News that District 3 Supervisor Aaron Peskin is an alcoholic bully, as reported in the San Francisco Chronicle, Bay Area 7, and elsewhere shocked pretty much nobody. Peskin has been bursting into angry, expletive-soaked, personal attacks on boatloads of people for two decades or more, often calling colleagues, enemies, frenemies, anyone late-night to give them a thing or two. What should be shocking, though, is the political establishment’s – including District 10 Supervisor Shaman Walton’s – willingness to clam up about, and even defend, behavior that, if directed at women, Blacks, Asian-Americans, or any specific identity group would be grounds for severe shunning. Apparently, in Progressive Town it’s okay to be an all-purpose, well-oiled, equal opportunity tyrant, a generalist, so to speak. Bully, yes! Bigot, no!
Not So Sweet
Last month, Dandelion Chocolate initiated layoffs and cuts that’ll affect about 40 percent of its workforce. The “bean-to-bar” business discharged a “number” of employees, citing economic challenges like a slow summer season and reopening pace, affecting all departments, levels, and roles: chocolate makers, educators, human resources, facilities and others. Some employees had been working there for years. “This is not something we do lightly as our goal has been to keep as many team members whole as possible through the pandemic,”Dandelion’s chief executive officer and co-founder Todd Masonis said in a statement. Dandelion started in 2010, and is known for its chocolate, cookies and cocoa. Its main retail location is at 740 Valencia Street; in 2019 it opened a headquarters and factory at 16th Street, at the site of the View’s former printing press. It also has an outpost at the Ferry Building, a cafe in Las Vegas, and retail outlet in Japan. The chocolate factory and cafe on 16th Street are closed presently.
United We Stand
Last month, in a National Labor Relations Board-sanctioned election to decide whether 480 American Automobile Association insurance agents in Northern California should unionize, 257 workers voting in favor, 174 against. Five ballots were contested, caste by employees who resigned before their ballots were submitted. Eighty-eight percent of eligible workers participated, compared to the average for NLRB union elections of 56 percent, according to Tom Woods, a business agent for Teamsters Local 665, which now represents AAA workers. “While we are disappointed in this result, we will accept whatever election outcome is certified by the NLRB, and look forward to moving forward from this process,” said Osh O’Crowley, chief sales officer of AAA Northern California, in an email statement sent to union leadership.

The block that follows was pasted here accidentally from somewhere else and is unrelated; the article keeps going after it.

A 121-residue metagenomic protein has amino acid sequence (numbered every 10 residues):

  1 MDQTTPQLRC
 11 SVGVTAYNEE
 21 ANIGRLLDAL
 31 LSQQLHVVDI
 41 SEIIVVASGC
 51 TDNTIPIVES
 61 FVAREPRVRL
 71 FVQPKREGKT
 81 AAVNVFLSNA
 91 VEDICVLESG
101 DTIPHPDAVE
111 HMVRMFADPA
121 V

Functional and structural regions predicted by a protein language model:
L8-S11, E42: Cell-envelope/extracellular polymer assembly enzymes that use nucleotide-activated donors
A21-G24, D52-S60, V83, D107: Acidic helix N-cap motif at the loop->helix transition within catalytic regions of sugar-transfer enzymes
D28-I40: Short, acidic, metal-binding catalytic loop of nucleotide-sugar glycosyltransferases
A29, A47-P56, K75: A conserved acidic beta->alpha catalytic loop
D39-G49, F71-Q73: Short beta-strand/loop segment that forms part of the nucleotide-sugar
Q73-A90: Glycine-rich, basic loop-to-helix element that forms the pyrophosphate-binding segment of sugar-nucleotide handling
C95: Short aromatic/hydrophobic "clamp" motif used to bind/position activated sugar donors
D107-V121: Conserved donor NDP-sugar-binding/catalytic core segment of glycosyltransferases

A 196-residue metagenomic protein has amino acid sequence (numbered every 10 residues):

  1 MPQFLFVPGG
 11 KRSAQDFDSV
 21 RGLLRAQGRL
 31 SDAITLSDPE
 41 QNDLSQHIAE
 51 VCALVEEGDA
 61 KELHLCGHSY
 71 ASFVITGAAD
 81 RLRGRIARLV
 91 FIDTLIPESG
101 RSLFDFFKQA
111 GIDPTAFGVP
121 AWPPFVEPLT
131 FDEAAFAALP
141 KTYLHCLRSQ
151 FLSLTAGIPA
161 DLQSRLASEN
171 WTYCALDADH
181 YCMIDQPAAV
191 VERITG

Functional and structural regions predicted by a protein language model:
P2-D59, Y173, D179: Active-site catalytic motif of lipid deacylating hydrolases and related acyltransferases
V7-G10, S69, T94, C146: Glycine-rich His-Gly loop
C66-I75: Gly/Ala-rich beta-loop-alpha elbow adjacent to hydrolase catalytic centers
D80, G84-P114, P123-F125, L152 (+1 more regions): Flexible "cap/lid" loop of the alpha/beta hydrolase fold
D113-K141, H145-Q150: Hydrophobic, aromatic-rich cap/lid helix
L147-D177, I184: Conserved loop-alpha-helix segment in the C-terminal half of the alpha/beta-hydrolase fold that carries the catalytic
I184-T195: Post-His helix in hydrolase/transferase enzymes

PlayGround has selected this year’s Producing Fellows, to engage in communications, development, artistic or theatre management: Lindsey Abbott,a Sonoma State University graduate; Daniel Benitez, a queer activist and Princeton University graduate; Caroline Portante, Poltergeist Theatre Project member studying with Stella Adler Conservatory; and Wallace Yan,a University of California, Irvine graduate and Bay Area artisan. The fellowship program was launched during the 2019-20 season, just two weeks before California shutdown due to the COVID-19 pandemic…California College of the Arts elected Lorna Meyer Calas as Board of Trustees chair for a three-year term. Calas, a managing director with Merrill Lynch’s Private Wealth Management Group, has been a CCA trustee since 2001, most recently serving as board secretary. She succeeds Arthur Gensler, who was board chair from 2017 until his death last May.
Gross Domestic Leadership
There’s constant media chatter about America’s rivalry with China, Russia’s global belligerence, Italy’s incompetence, and the like. Amidst this prattle is the reality of each country’s economic heft, as measured by gross domestic product. GDP is a flawed indicator, smushing together expenditures responding to disasters, such as wildfires, with more productive spending on things like organic produce. Still, these defects are loosely systematic across nations, making GDP a decent gauge of comparative economic capacity. From this perspective, the United States’ $21.4 trillion is notably higher than China’s $14.3 trillion. India, the world’s sixth largest economy but second biggest by population, is an astonishingly low $2.59 trillion. In eighth place, Italy is a quite respectable $1.85 trillion. Russia is eleventh: $1.46 trillion. California’s $3.1 trillion is about the size of both these countries combined, not so much less than $3.9 trillion Germany, fourth biggest, behind Japan’s $5.1 trillion.